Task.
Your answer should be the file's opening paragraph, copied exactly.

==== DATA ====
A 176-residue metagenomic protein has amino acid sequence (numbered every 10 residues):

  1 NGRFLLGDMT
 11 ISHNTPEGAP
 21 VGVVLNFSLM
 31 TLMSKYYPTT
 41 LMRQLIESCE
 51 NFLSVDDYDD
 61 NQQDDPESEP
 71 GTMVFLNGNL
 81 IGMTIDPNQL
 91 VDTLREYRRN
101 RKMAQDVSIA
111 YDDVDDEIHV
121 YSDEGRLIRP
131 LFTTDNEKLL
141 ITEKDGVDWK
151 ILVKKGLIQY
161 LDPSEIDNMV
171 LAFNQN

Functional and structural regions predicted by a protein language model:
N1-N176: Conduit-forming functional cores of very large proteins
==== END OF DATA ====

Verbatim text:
A 176-residue metagenomic protein has amino acid sequence (numbered every 10 residues):